5 Reasons to Make the Expanded Child Tax Credit Permanent
The second round of the advance Child Tax Credit (CTC) payments—up to $300 per child—will go to families on August 13th. These advance payments are one of several improvements to the CTC made by the American Rescue Plan—including increased credit amounts and full refundability—that researchers estimate will cut child poverty by over 40%. Unfortunately, these improvements are set to expire at the end of 2021.
Here are five reasons why the expanded CTC should be made permanent.
1. The expanded CTC will help women of color and their families, many of whom struggled to make ends meet before the pandemic, and who were hit especially hard by the recession.
Women of color were more likely to face food insufficiency, difficulty making rent and mortgage payments, income loss, and unemployment than white men or white women throughout the pandemic, and are lagging behind in recovery. The CTC especially benefits women of color and, if made permanent, would help them build long-term economic security and significantly reduce poverty among children of color.
2. The CTC expansions are popular.
Recent polls have shown that the majority of people support the CTC, extending the CTC expansions, and making the expansions permanent. Polls also show that the more people know about the credit, the more supportive they are. For example, one poll found that 56% of respondents supported the CTC, but this number rose to 63% when they were told that more than 90% of households are eligible to receive the credit.
3. Refundable tax credits, like the expanded CTC, make our tax code more equitable.
The tax code is not fair. Never has that been more obvious than during the pandemic—the country’s billionaires got $1 trillion richer while many women and families struggled to keep food on the table. But even before the pandemic, preferential tax rates and loopholes widened racial and gender wealth and income gaps by allowing the rich and powerful—disproportionately white men—to avoid paying their fair share. In contrast, the CTC benefits the people the tax code has historically left behind, namely women and people of color. Making the expansions to the CTC permanent would promote gender and racial equity and would be a strong first step in making a tax code that works for everyone.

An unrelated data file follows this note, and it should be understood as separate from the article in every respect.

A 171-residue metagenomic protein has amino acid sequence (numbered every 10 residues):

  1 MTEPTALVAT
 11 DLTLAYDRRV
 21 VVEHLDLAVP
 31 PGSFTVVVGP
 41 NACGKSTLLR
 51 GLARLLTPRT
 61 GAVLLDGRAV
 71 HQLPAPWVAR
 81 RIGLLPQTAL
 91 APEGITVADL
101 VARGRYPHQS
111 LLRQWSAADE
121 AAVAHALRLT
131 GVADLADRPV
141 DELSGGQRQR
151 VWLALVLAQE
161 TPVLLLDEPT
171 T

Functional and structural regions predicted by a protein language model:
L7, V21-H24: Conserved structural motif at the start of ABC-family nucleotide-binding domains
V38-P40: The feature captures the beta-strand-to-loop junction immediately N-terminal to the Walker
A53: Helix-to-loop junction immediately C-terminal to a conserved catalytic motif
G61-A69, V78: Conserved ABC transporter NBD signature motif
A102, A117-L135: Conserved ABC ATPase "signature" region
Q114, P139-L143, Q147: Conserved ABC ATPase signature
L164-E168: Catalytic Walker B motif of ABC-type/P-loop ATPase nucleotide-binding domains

4. Making the CTC expansions permanent would stimulate economic growth and benefit all of us.
Tax credits like the CTC stimulate the economy because families in need tend to spend refunds quickly to cover necessities. This spending will help stabilize the economy and generate additional economic activity. But beyond helping the economy recover in the short term, investing in children and families through a permanently expanded CTC would benefit society greatly over the long term. According to one recent analysis by the Center on Poverty and Social Policy, a permanently expanded CTC would provide almost $800 billion in benefits to society by improving children’s health, education, and future earnings.
5. We can’t take the expanded CTC away from families just as they’re recovering from the recession.
If CTC expansions expire after 2021, families would lose these critical income boosts next year when many will still be paying off bills, trying to replenish their savings, and otherwise digging out from the economic crisis. The loss of the expanded CTC benefits would put 4.1 million children back into poverty, including one in 10 children whose families were too poor to qualify for the credit before the expansions. In contrast, making the expansions permanent would provide families with lasting economic security, potentially reduce child poverty by 50%, and improve children’s health and development.
Right now, policymakers are discussing what priorities to include in upcoming infrastructure packages. Tell your members of Congress how important it is for women and families to make the CTC expansions permanent, along with other refundable tax credits and investments in women and families.